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Stupak to retire

Yet another Democrat has walked the plank.  Stupak, however, was instrumental in the final days of the healthcare debate as his group of 12 was whittled down to 6.  And an “agreement” between his group of ostensibly pro-life Democrats and the Administration regarding use of federal funds for abortion coverage ultimately turned the tide.  His group provided the final needed votes that passed healthcare reform. 

Since the vote Stupak has been under intense pressure and his reelection to office was in grave doubt.  On Wednesday he hinted that he would forgo the fight and retire and today he is reporting he will indeed do that.  The pressure he’s been under is specifically related to the “deal” struck with the administration had President Obama sign an executive order that “clarified” the administration’s view on the use of federal funds for abortion.  The problem with that of course is that while executive orders can often have the weight of law, when they run directly afoul of actual laws they have no impact.  In this case there is specific language in the Healthcare reform law detailing how funds are to be used for abortion.  And that language erects a shell-game.  Specifically the law:

  • Establish a mechanism for permitting the funding of elective abortions by private health plans that receive federal subsidies in the form of premium tax credits. The bill creates a policy of segregating funds that presumptively keeps the premium payment for the overall plan separate from a premium of not less than $1 per month per subscriber that pays for elective abortions. All enrollees in these plans would be required to make both types of premium payments, irrespective of age, sex, or family status.
  • Directly appropriate $7 billion over five years in operating funds for FQHCs. Because these funds would not need to be included in the annual appropriations bill for the Department of Labor and HHS, and because the underlying statute includes no limitation on abortion funding, these funds—as well as $1.5 billion in appropriations for the National Health Service Corps and $1.5 billion for FQHC construction and renovation—could be used to pay directly for elective abortions and to expand abortion facilities.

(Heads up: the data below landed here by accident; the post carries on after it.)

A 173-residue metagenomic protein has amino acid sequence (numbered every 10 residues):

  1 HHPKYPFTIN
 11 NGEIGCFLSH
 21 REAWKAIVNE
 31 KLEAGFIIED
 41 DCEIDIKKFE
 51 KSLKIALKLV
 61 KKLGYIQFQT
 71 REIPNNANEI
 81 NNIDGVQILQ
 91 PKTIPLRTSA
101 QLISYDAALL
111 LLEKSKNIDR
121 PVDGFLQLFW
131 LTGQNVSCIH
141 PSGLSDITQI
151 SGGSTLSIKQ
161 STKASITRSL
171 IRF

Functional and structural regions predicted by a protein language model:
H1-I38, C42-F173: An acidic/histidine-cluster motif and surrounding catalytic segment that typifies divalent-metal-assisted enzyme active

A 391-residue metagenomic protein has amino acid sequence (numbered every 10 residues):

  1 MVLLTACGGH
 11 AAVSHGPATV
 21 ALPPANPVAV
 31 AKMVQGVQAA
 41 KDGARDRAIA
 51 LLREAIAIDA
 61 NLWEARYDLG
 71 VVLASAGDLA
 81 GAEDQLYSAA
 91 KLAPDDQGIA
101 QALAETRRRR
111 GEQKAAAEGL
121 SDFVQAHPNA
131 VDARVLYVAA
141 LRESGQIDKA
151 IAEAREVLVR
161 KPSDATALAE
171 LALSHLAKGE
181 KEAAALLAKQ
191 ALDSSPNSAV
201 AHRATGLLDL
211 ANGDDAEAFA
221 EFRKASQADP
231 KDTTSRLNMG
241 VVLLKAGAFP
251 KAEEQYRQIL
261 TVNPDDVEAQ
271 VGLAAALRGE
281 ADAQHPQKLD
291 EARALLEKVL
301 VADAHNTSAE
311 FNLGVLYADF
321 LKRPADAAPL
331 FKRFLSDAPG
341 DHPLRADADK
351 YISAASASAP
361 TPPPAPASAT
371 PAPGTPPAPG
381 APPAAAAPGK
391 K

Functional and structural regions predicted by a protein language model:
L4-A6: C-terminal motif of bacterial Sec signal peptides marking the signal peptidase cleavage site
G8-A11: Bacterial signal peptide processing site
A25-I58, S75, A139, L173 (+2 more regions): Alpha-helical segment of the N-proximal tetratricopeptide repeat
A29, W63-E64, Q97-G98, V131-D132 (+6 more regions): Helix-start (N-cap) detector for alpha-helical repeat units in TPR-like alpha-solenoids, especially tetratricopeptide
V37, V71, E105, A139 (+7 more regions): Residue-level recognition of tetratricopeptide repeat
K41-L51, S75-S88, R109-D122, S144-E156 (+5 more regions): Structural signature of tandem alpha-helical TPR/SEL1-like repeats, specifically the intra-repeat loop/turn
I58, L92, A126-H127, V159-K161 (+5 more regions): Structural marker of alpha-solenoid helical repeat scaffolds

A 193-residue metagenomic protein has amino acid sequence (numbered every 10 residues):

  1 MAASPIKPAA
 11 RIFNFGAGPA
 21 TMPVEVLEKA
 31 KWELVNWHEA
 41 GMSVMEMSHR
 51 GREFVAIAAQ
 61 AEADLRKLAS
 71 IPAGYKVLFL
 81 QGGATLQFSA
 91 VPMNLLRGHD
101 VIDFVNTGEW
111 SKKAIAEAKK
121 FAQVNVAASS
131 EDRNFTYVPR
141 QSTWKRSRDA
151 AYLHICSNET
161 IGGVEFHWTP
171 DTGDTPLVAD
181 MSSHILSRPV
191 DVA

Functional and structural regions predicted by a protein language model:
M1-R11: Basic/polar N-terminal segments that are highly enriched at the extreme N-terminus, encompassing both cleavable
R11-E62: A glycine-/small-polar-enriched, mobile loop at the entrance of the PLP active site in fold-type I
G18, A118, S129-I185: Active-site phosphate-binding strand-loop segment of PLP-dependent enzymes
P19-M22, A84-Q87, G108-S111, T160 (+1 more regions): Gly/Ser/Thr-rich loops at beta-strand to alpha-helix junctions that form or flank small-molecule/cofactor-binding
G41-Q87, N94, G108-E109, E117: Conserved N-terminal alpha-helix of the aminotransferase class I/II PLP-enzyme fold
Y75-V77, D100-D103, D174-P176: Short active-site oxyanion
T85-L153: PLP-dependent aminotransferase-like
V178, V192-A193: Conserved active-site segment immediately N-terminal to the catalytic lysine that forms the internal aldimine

• Require OPM to contract with private insurers to offer at least two multi-state health insurance plans in each state. By law, at least one of these plans must exclude abortion coverage, but OPM will have discretion to organize and promote the other multi-state plan so that it includes elective abortion coverage. This multi-state plan would be governed by the same “segregation of funds” device that would oblige every enrollee in these plans to pay not less than $1 per month for abortion coverage. This abortion premium would be executed by check or even a separate monthly payroll deduction for abortion.
  • Leave to the discretion of HHS whether a mandate for “preventative services” for women under the bill could be interpreted to include elective abortions. Efforts to include language clarifying that this does not include abortion were rebuffed.
  • Leave unanswered whether its non-preemption provisions include state laws on abortion beyond those specifically enumerated in the bill. State laws on abortion funding and parental notification and consent are specifically protected from preemption. The Senate bill is silent on whether it could be construed to preempt these state laws regarding such topics as late-term abortions.
  • Stupak and his group knew all this of course, but because of the intense pressure being exerted on them to vote with the majority they needed a veil — however thin — to cover them.  Unfortunately for them the public saw through it and Stupak had little hope of winning reelection in a region barely won by Obama in 2008.

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